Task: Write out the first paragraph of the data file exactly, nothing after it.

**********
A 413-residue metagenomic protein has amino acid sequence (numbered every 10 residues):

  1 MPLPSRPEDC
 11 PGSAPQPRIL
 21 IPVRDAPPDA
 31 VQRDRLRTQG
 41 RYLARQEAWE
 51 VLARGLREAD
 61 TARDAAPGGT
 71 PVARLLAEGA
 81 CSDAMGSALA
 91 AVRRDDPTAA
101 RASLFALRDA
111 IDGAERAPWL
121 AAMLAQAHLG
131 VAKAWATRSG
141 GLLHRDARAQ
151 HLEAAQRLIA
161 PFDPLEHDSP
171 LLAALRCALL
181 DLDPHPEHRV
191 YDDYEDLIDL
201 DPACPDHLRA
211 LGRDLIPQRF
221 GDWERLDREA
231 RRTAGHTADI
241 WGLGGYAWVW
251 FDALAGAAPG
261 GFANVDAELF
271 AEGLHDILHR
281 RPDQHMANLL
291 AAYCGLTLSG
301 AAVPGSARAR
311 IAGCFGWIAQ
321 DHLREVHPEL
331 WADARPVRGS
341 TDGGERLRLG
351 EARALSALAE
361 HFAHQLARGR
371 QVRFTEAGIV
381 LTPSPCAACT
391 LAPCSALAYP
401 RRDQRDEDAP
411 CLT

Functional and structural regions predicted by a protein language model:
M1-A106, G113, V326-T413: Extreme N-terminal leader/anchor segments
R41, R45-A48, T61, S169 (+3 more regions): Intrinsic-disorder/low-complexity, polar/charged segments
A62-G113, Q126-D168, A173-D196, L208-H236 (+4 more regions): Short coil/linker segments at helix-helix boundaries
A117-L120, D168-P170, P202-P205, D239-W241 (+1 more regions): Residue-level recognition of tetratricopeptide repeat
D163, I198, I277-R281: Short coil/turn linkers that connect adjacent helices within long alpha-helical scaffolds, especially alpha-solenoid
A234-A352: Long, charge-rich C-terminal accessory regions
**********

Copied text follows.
A 413-residue metagenomic protein has amino acid sequence (numbered every 10 residues):